Fibrosis is the inappropriate formation of scar-like tissue, and it is an important component in the pathology of a range of age-related diseases. Fibrosis causes loss of function where it disrupts the normal tissue structure of organs, and at present there is little in the medical toolkit that can be used to help. Better known examples of conditions in which fibrosis is significant include the progression of chronic kidney disease and damage to aged heart tissue. Here researchers note the possibility for an intervention that slows down the progression of fibrosis in mice, and may form the basis for a human therapy:
The wear and tear of life takes a cumulative toll on our bodies. Our organs gradually stiffen through fibrosis, which is a process that deposits tough collagen in our body tissue. Fibrosis happens little by little, each time we experience illness or injury. Eventually, this causes our health to decline. Ironically, fibrosis can stem from our own immune system's attempt to defend us during injury, stress-related illness, environmental factors and even common infections. But a team of scientists thinks preventative therapies could be on the horizon. "We've documented in mice how deletion of a single gene, PAD4, has a drastic effect on curbing the complex process of fibrosis." Looking to the future, they envision that the development of a once-daily pill, capable of inhibiting PAD4, could one day be used as a preventative measure.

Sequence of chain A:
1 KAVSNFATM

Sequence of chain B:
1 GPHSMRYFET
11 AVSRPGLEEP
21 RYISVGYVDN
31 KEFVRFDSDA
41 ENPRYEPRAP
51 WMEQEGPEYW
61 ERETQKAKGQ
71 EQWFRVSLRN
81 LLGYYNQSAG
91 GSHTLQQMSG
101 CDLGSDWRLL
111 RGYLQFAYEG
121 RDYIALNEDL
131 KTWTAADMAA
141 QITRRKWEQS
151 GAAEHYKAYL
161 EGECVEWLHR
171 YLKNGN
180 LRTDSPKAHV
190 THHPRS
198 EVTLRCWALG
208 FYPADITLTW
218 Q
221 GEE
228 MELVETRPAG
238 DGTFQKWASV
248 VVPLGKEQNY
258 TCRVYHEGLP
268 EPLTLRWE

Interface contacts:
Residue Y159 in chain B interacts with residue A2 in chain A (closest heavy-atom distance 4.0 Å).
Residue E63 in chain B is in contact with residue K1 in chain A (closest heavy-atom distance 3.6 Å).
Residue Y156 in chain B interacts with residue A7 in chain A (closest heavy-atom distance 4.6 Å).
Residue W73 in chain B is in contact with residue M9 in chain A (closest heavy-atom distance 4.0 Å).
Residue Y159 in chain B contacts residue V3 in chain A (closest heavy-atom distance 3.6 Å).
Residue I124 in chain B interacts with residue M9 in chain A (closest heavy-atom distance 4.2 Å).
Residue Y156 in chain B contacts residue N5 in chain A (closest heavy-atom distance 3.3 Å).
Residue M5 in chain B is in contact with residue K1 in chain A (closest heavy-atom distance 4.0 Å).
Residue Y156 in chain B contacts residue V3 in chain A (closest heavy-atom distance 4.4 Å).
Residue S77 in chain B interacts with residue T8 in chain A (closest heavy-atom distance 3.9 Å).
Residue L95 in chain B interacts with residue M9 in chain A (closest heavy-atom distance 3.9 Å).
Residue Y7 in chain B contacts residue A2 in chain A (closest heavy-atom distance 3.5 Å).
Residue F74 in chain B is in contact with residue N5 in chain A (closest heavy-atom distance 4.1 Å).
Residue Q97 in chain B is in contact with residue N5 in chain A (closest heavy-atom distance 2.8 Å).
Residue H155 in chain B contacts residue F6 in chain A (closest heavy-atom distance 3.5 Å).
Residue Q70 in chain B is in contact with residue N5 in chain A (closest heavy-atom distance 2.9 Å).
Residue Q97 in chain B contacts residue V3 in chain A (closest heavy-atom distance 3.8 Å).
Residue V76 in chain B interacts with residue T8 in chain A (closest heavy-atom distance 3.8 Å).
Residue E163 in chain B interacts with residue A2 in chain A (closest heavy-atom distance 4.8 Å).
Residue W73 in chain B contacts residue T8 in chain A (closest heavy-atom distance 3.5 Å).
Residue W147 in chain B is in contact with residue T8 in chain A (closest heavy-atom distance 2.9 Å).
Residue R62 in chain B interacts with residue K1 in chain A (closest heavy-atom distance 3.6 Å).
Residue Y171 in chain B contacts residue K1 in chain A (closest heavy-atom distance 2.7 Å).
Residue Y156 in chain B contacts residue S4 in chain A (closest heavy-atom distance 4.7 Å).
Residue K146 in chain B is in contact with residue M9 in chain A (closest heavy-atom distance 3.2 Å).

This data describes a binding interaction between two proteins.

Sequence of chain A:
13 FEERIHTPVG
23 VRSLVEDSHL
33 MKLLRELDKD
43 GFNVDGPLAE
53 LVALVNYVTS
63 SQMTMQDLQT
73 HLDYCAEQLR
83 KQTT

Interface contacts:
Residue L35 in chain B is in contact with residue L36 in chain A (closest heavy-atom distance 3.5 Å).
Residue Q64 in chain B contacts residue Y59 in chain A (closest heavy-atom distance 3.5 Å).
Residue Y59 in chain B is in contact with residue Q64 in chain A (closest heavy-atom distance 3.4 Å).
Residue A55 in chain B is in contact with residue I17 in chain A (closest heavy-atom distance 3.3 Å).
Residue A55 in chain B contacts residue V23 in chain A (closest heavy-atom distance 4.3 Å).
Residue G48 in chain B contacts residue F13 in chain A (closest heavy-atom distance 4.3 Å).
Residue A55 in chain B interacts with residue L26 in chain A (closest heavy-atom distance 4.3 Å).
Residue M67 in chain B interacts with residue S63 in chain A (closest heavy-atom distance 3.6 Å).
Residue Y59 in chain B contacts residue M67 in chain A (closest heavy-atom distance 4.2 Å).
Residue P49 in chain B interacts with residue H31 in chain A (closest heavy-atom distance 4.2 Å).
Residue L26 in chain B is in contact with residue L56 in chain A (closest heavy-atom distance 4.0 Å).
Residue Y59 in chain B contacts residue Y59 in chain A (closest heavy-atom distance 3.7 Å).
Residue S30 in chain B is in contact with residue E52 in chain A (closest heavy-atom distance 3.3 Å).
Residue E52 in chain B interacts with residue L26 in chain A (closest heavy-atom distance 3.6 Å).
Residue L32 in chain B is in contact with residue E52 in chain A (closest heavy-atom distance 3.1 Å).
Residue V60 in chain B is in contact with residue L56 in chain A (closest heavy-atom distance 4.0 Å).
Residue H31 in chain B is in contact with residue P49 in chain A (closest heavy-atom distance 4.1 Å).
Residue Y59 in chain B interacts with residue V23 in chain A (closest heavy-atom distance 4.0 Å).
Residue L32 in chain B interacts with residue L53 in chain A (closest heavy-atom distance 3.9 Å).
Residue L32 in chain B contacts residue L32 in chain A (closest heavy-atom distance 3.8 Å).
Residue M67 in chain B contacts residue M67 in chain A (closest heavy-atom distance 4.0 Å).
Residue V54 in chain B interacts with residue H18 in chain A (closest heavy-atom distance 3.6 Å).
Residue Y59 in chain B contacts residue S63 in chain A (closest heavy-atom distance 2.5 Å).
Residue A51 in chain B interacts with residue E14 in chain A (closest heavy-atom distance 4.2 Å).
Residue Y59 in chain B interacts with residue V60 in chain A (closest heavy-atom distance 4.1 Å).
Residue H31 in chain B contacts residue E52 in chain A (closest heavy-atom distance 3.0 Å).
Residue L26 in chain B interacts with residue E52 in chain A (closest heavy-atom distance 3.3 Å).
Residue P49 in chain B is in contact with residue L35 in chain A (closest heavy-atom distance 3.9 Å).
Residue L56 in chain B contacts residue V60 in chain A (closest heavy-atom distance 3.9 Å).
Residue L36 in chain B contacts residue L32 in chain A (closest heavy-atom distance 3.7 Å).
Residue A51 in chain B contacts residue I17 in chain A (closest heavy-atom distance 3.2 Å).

The PAD4 gene controls an enzyme of the same name. In times of infection or bodily stress, the PAD4 enzyme activates a strange, primitive immune defense that ends up doing more harm than good. White blood cells, called neutrophils, self-combust and eject their own DNA strands outward like javelins. Sacrificing themselves, the exploded neutrophils and their outreaching DNA tentacles form so-called neutrophil extracellular traps (NETs), which nature perhaps intended to use as webs for catching foreign invaders and plugging up injury-related bleeding. Even though NETs try to help us, they counteractively set off a chain reaction that deposits an insidious type of collagen amidst our organs' hard-working cells. This collagen-laced fibrosis keeps piling up each time our body's immune system releases NETs. Over a lifetime, cumulative fibrosis is a far more important factor in health than any possible benefits imparted by NET release.
Whereas young hearts in mice and humans contain thin layers of connective tissue, older hearts typically have too much connective collagen built up between heart muscle cells. This reduces the heart's ability to pump blood efficiently. To investigate PAD4's effects on age-related cardiac fibrosis, researchers compared heart tissue of normal mice with another group of mice that had the PAD4 gene deleted. They observed that old mice without PAD4 had much less fibrosis than the normal mice. In fact, these mice had heart tissue that looked strikingly similar to heart tissue of young mice, and they kept up remarkably "young" levels of systolic and diastolic heart function as they aged. Researchers then looked at collagen deposition in mouse lungs. They found that deleting the PAD4 gene also significantly reduced lung fibrosis as mice aged. The researchers believe these observations show that deleting the PAD4 gene in mice protected their organs from age-related fibrosis and dysfunction. "If we could inhibit PAD4 or otherwise stop NET release in humans, we might be able to greatly reduce age-related fibrosis and improve our quality of life."